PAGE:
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Table of Contents

 Introduction
 Starting point
 Major FP design patterns/functions in XSLT
 List processing
 Tree processing
 Lazy evaluation
 Advanced XSLT FP applications
 Square root
 Numerical differentiation
 Numerical integration
 Summary


The Functional Programming Language XSLT - A proof through examples

Summary

Not only the purpose of this article to prove that XSLT can be considered a functional programming language has been fulfilled by providing XSLT implementation for the most major FP design patterns and examples from John Hughes article "Why Functional Programming matters" (this article contains the code of 35 functions), but as a side effect we have now available what can be considered the first XSLT functional programming library. The full library code, together with test examples demonstrating the use of individual functions, is available at the downloads page of TopXML.COM as specified in the links at the start of this article. The fxsl library and its next versions are (will be) available also as part of the evaluation version of the Xselerator IDE, which can be downloaded at  http://www.topxml.com/xselerator/ . This is done with the purpose to assure that the new fxsl library releases would be made constantly available to the thousands of highly experienced XSLT programmers, who are users of Xselerator. Anyone, who is interested to study and start using the fxsl library, can do this now.

Discussion

We have provided a multitude of examples illustrating the usefulness of higher-order functions in XSLT. Most of the examples from John Hughes article "Why Functional Programming matters"  have been implemented and the XSLT code demonstrated. Many of them (e.g. foldl, foldr, foldl-tree, map, buildListWhile, buildListWhileMap) are important functional programming design patterns that can generate unlimited types of new functions, depending on the functions passed to them as parameters.

All this is more than an ample proof that XSLT is in fact a full-pledged functional programming language.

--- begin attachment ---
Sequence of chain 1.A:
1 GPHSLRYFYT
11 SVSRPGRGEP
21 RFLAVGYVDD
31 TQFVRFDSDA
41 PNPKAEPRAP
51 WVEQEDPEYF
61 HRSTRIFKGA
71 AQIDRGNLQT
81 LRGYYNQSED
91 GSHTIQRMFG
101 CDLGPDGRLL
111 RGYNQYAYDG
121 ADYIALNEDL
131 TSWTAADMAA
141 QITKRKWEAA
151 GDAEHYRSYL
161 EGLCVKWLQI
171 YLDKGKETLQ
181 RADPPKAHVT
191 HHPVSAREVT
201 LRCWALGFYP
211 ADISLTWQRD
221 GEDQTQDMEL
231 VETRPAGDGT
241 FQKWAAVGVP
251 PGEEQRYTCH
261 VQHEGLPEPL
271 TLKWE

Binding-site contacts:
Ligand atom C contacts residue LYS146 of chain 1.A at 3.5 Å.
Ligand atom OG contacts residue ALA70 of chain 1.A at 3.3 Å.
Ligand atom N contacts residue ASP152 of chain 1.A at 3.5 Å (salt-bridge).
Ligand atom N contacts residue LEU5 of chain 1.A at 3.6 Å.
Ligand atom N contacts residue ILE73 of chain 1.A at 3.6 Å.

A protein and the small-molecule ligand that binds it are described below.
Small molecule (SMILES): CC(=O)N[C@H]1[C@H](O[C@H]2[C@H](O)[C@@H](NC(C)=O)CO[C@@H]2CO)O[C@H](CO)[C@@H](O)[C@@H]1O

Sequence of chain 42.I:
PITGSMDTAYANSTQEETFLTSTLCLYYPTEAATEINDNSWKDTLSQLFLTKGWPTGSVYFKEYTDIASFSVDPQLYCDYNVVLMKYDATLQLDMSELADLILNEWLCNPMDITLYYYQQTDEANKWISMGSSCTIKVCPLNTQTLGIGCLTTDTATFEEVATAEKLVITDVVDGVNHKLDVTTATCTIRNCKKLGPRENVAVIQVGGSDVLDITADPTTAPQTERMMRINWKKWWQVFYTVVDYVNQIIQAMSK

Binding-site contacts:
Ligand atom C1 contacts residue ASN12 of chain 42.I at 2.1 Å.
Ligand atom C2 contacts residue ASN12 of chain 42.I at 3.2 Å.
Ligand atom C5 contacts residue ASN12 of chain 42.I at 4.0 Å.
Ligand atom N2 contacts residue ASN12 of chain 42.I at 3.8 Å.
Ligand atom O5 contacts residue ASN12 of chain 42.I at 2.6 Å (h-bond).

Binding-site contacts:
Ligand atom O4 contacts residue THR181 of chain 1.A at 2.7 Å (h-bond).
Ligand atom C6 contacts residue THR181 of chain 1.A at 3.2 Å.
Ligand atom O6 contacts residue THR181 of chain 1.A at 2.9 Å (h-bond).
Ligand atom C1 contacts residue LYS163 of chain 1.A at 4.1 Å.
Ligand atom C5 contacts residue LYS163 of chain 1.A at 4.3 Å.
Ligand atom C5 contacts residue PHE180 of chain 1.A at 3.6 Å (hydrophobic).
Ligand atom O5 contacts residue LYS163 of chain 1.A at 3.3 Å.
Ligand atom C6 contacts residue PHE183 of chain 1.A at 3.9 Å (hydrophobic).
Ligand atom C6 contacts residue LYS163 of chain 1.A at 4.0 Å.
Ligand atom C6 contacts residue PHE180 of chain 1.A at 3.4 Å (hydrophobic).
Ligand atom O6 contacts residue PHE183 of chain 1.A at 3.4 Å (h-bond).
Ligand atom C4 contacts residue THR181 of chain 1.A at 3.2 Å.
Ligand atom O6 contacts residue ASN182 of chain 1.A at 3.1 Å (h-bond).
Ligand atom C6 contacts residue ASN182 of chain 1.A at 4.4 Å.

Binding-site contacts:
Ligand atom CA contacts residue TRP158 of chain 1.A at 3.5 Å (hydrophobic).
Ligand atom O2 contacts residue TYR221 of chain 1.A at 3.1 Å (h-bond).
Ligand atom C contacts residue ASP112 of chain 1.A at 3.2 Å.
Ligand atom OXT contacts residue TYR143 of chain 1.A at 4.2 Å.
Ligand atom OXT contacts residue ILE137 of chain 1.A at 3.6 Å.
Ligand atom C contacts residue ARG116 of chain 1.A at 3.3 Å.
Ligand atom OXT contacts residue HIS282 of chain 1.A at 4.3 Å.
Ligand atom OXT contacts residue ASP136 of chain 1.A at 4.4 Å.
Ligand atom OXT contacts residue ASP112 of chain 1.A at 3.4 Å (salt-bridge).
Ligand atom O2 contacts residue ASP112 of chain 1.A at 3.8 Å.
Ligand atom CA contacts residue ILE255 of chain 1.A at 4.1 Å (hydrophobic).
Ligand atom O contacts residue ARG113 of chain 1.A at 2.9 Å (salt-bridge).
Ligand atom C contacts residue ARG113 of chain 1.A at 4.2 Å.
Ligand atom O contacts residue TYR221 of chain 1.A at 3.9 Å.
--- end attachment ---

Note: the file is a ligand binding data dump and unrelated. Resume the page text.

On   the other side, the XSLT code of those functions seems too-verbose compared to the corresponding Haskell code. The process of writing functional XSLT code can be made much more straightforward and easier by providing support for higher-order functions in XPath and XSLT, thus definitely improving even further the compactness, readability and reliability of XSLT functional code. It is the ideal time right now for the W3C XPath 2.0 working group to make the decision to provide the necessary support for higher-order functions as part of the standard XPath 2.0 specification. In case this golden opportunity is missed, then generic templates and libraries will be used in the years to come.

Resources

[1]Why Functional Programming Matters

By John Hughes

A brilliant paper, explaining the essence and beauty of the most important FP concepts. Multiple, very nice examples. Beautiful and elegant -- this is a "must read" for everyone who needs to understand what FP is all about.

[2] Functional Programming and XML

By Bijan Parsia: Describes support for XML in some FP languages: HaXML, LambdaXML and Erlang.

[3] What kind of language is XSLT?

By Michael Kay:("Note: Although XSLT is based on functional programming ideas, it is not as yet a full functional programming language, as it lacks the ability to treat functions as a first-class data type.")

[4] A formal semantics of patterns in XSLT (PDF)

By Philip Wadler

[5] Philip Wadler's home page

A researcher with major contributions in the area of formal definition of the semantics of XSLT and XPath

[6] Haskell home page

The home page of the FP language Haskell.

[7] Haskell, The Craft of Functional Programming, Second Edition

By Simon Thompson

[8] XSL Transformations (XSLT) Version 1.0W3C Recommendation 16 November 1999

[9] Personal communication with Corey Haines, through messages in the xsltalk forum.

[10] A Gentle Introduction to Haskell, Version 98

By Paul Hudak, John Peterson, Joseph Fasel

About the author

Dimitre Novatchev is the author of the popular tool for learning XPath -- the XPath Visualizer, and he developed the first systematic implementation of the concept of "generic templates". His background (and PhD, a long time ago) is in computer science and mathematics. He has been working at Fujitsu Australia on various aspects of OODBMS, including XML support for Jasmine. At the time of writing Dimitre is a software development manager at the UN Centre in Vienna, Austria. 

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